This Core Curriculum course explores current political, economic, cultural, and social changes that are transforming our world. We focus on globalization and its consequences, drawing on theoretical perspectives from sociology and other disciplines. We examine how countries are increasingly interconnected by flows of information, people, and money, and develop our understanding about the consequences of globalization for people, business, and nations. The class ends by studying social movements working to increase understanding and reduce the harmful impacts of some negative outcomes of globalization.

 


Spring 2020

DRAM 150-H: Making Theater in Communities with Professor Martin Shell

Creative drama is a non-competitive group experience based on theatre games, exercises, and improvisational techniques that enable the teacher and students to explore together their five senses, imaginative powers, self-concept, interpersonal relationships, and view of the world. Students learn theatrical techniques and methods of guiding and nurturing groups in classroom or rehearsal settings as teachers or directors. Classes include group work in storytelling and readings in theory and practice of creative dramatics.

HIST 106-H: The Civil War to Modern America with Professor Ian Delahanty

This is a survey of America’s history from the Civil War period to the present. The impact of industrialization, America’s emergence as a world power, the New Deal, and more recent cultural, social, political, and economic trends are emphasized.

PSYC 101–H: Introduction to Psychology with Professor Chris Hakala

The fundamentals of the scientific method used to study human behavior, such as maturation and development, perception, learning, and motivation, are explored and applied to such problems as failures in adjustment and conflict resolution. This course is a prerequisite for many other psychology courses.

HNRS 141 section 21: The Culture of Maori Folklore with Professor William Arighi

In this project, we will delve into the basic stories and myth surrounding Maori folklore. Mainly, we will be using Purakau, written by modern Maori writers, to build a foundation of this knowledge. From there, we will examine how the culture of New Zealand is affected and molded by these beliefs.

HNRS 141 section 22: Quantifying Reticulocytes in Sea Birds with Professor Melinda Fowler

Blood samples were collected from Arctic terns and long-tailed jaegers in Alaska during the summer of 2018. Microscope slides of blood smears from the samples will be analyzed to count the percentage of reticulocytes—a developmental stage of red blood cells which can be indicative of aerobic capacity.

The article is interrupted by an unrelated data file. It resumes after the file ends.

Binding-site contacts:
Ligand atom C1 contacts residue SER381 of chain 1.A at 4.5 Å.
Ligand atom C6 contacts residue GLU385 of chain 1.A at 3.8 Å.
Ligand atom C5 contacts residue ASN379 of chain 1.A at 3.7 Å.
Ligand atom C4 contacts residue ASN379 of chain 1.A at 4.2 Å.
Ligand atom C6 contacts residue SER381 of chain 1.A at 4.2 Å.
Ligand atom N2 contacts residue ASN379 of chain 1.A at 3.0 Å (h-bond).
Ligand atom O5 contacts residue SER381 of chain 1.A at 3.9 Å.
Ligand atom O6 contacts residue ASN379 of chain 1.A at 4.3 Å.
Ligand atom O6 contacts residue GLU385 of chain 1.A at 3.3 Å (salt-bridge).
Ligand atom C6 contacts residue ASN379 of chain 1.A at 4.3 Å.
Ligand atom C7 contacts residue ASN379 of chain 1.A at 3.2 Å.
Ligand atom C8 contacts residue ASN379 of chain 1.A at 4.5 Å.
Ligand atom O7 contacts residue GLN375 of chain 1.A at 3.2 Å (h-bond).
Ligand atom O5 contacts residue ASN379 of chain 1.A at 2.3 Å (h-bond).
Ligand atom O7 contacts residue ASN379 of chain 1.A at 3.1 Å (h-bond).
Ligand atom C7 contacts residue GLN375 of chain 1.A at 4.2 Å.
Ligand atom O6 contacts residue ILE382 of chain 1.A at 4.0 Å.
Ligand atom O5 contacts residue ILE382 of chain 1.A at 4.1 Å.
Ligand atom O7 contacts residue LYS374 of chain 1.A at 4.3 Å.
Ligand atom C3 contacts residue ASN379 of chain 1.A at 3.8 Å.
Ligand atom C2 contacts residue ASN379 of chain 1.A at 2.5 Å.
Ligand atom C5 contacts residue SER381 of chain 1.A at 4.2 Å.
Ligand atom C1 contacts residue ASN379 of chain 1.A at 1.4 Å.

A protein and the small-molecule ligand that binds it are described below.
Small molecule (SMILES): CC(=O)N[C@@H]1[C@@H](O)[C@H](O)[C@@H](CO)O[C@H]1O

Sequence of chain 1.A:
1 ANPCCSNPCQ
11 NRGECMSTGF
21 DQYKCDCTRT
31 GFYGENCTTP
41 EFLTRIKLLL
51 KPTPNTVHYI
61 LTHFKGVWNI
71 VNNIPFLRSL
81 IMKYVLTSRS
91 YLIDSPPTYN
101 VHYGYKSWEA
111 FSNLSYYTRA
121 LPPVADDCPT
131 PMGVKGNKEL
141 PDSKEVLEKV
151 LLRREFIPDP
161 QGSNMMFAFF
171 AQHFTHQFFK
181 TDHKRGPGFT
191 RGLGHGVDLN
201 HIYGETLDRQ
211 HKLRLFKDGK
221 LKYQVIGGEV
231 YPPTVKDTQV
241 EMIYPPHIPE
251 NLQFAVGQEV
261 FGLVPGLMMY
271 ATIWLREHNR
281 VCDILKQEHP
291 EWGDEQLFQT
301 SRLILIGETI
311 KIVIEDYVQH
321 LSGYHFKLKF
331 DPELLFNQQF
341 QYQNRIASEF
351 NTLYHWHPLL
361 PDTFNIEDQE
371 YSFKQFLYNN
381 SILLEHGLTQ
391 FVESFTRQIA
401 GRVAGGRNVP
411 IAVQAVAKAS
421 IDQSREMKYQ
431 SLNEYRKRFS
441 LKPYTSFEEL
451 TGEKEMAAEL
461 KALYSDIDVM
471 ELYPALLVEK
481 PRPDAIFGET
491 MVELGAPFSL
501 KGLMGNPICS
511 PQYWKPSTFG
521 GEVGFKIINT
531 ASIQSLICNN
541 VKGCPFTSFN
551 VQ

HNRS 192 section 21: Vocal Traditions of the World with Professor Alexandra Ludwig

This colloquium will analyze case studies of selected vocal traditions of the world using various critical lenses. It also will include a performance component.

HNRS 192 section 22: Gender Equality in Families with Professor Susan Joel

What makes us and keeps us happy? An increasing amount of research suggests that a key factor is gender equality. Gender equality promotes life satisfaction and happiness for both women and men. But what's happening in families? This colloquium explores the social, cultural, economic, and psychological factors that make gender equity in families a challenge.

HNRS 192 section 23: Big Questions with Professor Robert Gruber

Each week, we will outline (briefly) a big question that has plagued philosophers for thousands of years, such as "Does God exist?," "Do humans have free will?," "What is time?," and "What does the perfect society look like?." The focus will not be on answering these questions, but simply on the pleasure of thinking deeply about them.

HNRS 192 section 24: Fundamentals of Event Management with Professor Ariel Rodriguez

This colloquium engages Honors Program students with the fundamentals of event management. By the end of the semester, students will have implemented an honors end-of-the-year event celebrating the achievements of Honors Program students. 


Fall 2019

HNRS 100: Honors First-year Seminar

Honors First-year Seminar deeply investigates a course theme; builds college-level, transferable skills in critical thinking, reading, communicating, and leadership development; explores multiple discipline-specific methods of inquiry and scholarship; and develops in students an appreciation for interdisciplinary learning.

HNRS 141: Guided Individual Study

This course provides honors students the opportunity to conduct research, or to pursue an individual creative or scholarly project, under the supervision of a faculty member.

Prerequisites: Proposal for course of study, approved by the supervising faculty member and by the Honors Program director, and (if relevant) Institutional Review Board approval.

Notes: May be repeated for a maximum of 6 credits total.

HNRS 192: Honors Colloquium

The Honors Colloquium is a one-credit honors course taken in conjunction with a different two-, three- or four-credit course. Student(s) meet with the supervising faculty member in weekly one-hour individual or small group sessions to explore topics of the co-enrolled course in greater depth or from a new perspective.

Prerequisite: Proposal for course of study, approved by the Honors Program director in consultation with the supervising faculty member and the faculty member teaching the co-enrolled course.

Co-requisite: Concurrent registration in an accompanying 2-, 3-, or 4-credit course.

Honors Program at Springfield College